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Last Reviewed on June 19, 2019, by eNotes Editorial. Word Count: 353

The Puttermesser Papers by Cynthia Ozick chronicle events from the life of Ruth Puttermesser.

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Some quotes from the novel include:

We’re sorry to lose you.

One of the partners at Midland, Reid & Cockleberry, a prestigious Wall Street firm, says this to Ruth after she decides to leave the firm. She's weary of the affected chivalry of the firm owners toward her. Their conduct keeps reminding her that she's landed the job due to their benevolence, in spite of being a woman and a Jew.

How much does the City invest every day?

The new Commissioner at the Department of Receipts and Disbursements where Ruth is employed knows little about economics and is not bothered to acquaint himself with answers to questions, such as the one above. If asked a question like this, his throat would run dry and he would direct the questioner to his deputy or Puttermesser.

You know everything they know.

Ruth says this to her grand-uncle Zindel, a retired sexton of a synagogue, from whom she's taking lessons in Hebrew. Uncle Zindel suggests that she would learn more if she joined an Ulpan downtown instead of learning from him. Ruth, thrifty by nature, says that it would cost more and she's happy with how her uncle is teaching her.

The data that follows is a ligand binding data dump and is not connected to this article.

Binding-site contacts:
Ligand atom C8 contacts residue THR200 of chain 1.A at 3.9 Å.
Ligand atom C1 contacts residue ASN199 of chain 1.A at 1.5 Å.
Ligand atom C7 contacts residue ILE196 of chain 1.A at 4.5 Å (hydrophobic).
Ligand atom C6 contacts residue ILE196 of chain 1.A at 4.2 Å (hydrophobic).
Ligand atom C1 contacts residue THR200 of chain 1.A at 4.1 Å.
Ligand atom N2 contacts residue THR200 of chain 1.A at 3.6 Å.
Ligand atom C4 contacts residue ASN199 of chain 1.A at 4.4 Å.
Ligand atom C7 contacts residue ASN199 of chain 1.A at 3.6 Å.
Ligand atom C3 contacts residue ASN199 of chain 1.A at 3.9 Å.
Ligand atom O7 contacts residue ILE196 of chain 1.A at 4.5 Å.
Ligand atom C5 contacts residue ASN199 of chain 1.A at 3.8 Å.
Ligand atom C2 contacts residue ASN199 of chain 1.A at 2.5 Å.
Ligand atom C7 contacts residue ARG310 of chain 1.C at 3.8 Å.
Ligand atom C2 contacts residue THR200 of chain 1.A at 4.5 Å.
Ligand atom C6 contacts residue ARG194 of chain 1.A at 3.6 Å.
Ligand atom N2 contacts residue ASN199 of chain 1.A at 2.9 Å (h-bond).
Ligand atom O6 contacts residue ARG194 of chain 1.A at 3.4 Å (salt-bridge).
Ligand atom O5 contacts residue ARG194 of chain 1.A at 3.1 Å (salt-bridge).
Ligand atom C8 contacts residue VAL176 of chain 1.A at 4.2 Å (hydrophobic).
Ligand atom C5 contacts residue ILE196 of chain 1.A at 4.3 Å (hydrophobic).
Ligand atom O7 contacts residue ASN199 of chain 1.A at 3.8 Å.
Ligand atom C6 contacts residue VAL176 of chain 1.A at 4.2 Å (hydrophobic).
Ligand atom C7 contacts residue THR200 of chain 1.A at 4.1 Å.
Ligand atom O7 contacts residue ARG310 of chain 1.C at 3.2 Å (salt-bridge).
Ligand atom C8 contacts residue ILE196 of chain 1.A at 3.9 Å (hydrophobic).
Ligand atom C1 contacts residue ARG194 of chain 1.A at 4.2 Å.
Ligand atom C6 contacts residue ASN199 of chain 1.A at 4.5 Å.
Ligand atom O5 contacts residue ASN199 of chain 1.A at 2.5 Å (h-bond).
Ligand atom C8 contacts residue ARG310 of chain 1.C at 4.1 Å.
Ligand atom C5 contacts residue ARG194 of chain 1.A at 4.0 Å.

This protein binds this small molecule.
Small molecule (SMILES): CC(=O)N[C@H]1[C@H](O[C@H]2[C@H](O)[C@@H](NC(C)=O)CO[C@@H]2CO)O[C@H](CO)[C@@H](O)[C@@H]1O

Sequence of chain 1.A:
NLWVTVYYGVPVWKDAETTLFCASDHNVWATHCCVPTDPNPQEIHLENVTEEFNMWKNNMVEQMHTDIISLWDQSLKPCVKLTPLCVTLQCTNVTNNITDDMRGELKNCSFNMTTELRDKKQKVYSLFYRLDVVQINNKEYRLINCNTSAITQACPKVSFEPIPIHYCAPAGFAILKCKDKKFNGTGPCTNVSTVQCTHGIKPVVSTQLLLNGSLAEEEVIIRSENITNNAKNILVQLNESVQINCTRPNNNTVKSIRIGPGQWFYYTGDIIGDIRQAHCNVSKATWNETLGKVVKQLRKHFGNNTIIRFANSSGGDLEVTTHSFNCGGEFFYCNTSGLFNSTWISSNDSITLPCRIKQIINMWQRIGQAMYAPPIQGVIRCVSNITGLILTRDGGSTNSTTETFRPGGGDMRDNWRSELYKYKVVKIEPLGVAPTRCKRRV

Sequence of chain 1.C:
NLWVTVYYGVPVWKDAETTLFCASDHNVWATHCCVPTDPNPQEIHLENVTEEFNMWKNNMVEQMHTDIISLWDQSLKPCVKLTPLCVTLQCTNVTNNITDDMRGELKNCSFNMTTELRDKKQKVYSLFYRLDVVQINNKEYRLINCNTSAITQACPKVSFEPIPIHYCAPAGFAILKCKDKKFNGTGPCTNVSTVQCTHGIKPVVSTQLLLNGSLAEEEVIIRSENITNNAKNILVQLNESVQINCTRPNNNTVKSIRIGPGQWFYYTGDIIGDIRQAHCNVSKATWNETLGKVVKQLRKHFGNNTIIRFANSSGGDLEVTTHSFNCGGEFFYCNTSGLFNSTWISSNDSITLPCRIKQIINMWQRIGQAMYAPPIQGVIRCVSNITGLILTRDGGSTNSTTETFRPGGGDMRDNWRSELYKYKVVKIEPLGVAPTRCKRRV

If you know I have a plane to catch, how come you want to read in bed.

This line is said by Ruth's lover, Morris Rappoport. He is a married fundraiser and has come to visit Ruth to spend time with her. Ruth, forty-six years old now, is uninterested in his company and would rather be reading in her bed. The interaction ends with Morris putting on his clothes and leaving Ruth . . . never to come back.

None of this is personal.

Ruth's new boss at the Department of Receipts and Disbursements, Alvin Turtleman, was wont to say this abstractedly to his employees. He had brought new ideas with him, and he spoke of restructuring and levels of purpose. All this jargon plus the changes that Turtleman was introducing was affecting Rurth's professional life, which till then had been peaceable.

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